5 Rural Touring Ideas for Presenters: A Performer’s Perspective

By Trevor Copp, Artistic Director of Tottering Biped Theatre, Performer, Actor, Teacher


I’m writing as a performing artist who’s had a great time touring to some Northern communities and I wanted to share some thoughts on what works best from this end.

I love to get up North because, ironically, I like people. There are millions of people in the GTA, but when I perform down here I really have to work to meet them. I can get out in front of hundreds of people and do a show, then not have a soul to have a drink with when it’s over. Up North it’s the opposite – and that’s exactly what keeps me coming back. Northern presenters have the appeal of being in the hospitable and personable culture of the North – and it’s an advantage that can make all the difference for visiting artists.

So here’s a couple of ideas that aren’t expensive – or actively cheaper – than the charges that often come up for visiting artists. Of course these are my preferences and not every artists’ – but you may be surprised how many take you up on this if given the chance.

1. Billeting over Hotels

I prefer to stay with a friendly little family who’ll take the time to show me around and explain the sights and places I’m at over being in another lovely and empty hotel any day. Yes, a door that locks and an internet signal that works are necessary, but beyond that many would be glad of some company.

2. Family meals over Restaurants

Same idea as above. I am totally “restaurant-ed out” by weeks’ end when I’m on tour.

3. A local host

Even if we billet at one place but have a local with the gift of gab come take me around from another – still works. I love having someone with some local pride introduce me to where I’m at, otherwise I’m liable to miss the place despite having driven or flown such a long ways.

4. Hire the Artist, not just the Art

I think that it’s only with multiple visits that a real sense of a relationship occurs – and it pays dividends in all senses. If you bring in a show that has a good commercial angle to it, I can guarantee you that the artist/company has more shows that are even closer to their heart – and probably stronger work – in their repertoire. So if you’ve had a group in once and you and your audience like what they do, don’t bring back just their next show – market that you’re bringing THEM back, whatever they are doing. If you are always trying to market a show you need to reinvent the wheel every time. However, if you can convince your audience to back artists themselves, then the shows are secondary and will sell themselves. The best stuff out there isn’t the most marketable – and this is a way to get to that work. This allows you to present the stuff that the artists care deeply about, without having to stick to what will seemingly market the most easily.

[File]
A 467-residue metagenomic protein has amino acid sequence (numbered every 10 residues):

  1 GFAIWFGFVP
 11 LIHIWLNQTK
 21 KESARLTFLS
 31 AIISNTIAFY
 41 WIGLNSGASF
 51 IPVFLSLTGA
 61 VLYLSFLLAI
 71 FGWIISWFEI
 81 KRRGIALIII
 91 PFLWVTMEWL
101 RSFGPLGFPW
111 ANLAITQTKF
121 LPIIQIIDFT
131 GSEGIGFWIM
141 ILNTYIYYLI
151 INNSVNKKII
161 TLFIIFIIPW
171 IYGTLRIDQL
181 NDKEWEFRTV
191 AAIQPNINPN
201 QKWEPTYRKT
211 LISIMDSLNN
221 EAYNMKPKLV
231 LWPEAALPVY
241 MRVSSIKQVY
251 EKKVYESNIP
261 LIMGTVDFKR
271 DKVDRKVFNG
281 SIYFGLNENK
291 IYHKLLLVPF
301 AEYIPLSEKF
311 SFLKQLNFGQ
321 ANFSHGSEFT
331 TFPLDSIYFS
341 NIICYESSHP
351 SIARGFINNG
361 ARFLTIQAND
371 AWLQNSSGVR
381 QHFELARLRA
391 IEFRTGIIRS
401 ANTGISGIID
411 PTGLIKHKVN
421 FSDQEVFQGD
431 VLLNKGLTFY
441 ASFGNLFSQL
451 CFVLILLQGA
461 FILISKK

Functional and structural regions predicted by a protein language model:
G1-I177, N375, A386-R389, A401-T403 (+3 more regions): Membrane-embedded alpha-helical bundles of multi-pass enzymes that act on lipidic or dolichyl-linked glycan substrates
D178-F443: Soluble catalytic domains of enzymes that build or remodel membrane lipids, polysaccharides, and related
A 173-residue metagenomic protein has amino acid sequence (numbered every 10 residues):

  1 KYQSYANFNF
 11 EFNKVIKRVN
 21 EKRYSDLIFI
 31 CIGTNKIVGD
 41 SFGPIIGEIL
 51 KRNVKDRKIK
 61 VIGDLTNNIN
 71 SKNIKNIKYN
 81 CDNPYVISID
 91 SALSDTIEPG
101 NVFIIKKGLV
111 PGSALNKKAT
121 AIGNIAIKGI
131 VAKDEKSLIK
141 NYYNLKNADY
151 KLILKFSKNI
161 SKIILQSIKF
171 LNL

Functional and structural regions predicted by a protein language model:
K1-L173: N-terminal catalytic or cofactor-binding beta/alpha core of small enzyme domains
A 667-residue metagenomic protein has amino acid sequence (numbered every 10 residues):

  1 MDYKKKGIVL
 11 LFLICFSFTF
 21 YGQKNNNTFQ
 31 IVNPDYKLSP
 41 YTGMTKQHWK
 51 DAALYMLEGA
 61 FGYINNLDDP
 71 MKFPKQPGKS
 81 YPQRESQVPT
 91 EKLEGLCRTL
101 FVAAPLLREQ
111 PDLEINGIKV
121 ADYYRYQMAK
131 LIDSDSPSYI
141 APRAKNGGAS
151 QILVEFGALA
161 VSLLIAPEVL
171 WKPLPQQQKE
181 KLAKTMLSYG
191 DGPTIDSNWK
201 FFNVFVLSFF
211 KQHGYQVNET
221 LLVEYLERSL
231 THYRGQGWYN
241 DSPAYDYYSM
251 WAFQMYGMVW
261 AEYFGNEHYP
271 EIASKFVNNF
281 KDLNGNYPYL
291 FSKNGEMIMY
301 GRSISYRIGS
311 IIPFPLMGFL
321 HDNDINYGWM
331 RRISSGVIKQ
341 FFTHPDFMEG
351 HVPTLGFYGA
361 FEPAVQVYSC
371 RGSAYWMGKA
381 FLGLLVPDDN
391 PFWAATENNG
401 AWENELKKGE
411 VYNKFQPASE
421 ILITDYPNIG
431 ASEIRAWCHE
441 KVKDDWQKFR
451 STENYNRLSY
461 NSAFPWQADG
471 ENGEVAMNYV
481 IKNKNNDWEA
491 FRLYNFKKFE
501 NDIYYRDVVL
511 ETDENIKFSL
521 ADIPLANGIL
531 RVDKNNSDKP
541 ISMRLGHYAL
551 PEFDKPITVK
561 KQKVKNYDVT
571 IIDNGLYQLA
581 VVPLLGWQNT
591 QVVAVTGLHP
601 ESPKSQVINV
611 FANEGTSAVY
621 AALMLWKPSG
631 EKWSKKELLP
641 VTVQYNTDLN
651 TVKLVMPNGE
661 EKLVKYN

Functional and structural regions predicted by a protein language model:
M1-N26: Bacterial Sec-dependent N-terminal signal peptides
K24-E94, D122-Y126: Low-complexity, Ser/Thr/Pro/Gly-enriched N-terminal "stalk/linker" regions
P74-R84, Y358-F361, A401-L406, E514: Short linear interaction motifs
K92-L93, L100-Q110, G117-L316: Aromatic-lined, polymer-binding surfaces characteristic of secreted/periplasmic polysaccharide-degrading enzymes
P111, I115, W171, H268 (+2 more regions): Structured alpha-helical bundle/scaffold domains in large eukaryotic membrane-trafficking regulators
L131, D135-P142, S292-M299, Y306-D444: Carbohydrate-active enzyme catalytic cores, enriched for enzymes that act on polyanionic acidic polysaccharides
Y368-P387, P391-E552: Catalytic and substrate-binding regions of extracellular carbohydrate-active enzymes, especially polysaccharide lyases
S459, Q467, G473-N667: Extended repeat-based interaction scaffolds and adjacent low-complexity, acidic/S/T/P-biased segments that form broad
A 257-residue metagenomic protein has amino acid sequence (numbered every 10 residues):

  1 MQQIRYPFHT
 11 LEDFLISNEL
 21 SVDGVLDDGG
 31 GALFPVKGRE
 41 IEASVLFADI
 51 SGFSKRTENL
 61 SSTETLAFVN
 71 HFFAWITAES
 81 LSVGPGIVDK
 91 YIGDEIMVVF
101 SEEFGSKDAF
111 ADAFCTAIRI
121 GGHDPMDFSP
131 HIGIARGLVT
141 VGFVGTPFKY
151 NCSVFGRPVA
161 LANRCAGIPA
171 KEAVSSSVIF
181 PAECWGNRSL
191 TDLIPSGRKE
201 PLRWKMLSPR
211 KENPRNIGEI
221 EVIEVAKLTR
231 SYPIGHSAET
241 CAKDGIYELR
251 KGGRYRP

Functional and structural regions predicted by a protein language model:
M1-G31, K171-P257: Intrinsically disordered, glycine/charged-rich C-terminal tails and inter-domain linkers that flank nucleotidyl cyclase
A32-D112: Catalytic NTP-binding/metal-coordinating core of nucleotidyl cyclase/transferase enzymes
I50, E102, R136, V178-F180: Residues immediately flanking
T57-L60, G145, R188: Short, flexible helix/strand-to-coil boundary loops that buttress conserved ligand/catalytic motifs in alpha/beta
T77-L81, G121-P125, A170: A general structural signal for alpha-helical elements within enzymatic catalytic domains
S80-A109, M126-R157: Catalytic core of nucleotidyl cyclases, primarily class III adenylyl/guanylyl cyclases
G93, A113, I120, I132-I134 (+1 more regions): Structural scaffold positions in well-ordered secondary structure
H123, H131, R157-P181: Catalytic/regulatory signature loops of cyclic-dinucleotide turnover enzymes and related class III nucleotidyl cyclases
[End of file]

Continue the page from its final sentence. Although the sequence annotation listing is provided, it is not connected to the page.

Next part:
5. Revolving doors are not as fun as they look

At the end of the day, showing up to a community just in time to leave forever isn’t fun for anyone. We don’t get a real connection to the community and you don’t get a real connection to us as people. It’s a lot of work without the sense of relationship that makes it all worthwhile. If I know that we’re in it together for some kind of longterm (arts development plan) I work very differently – and communities respond the same way. This is the kind of sincere energy you want to work with. You’re out there putting in countless hours in to make this work and this is a way for the work to have a long term pay off that makes all the difference.

As a mime maybe I don’t talk a lot, but the difference it makes when a community responds this way is tremendous – and I am keen to give back when it does.

To connect with Trevor and learn about his work, go to www.totteringbiped.ca .

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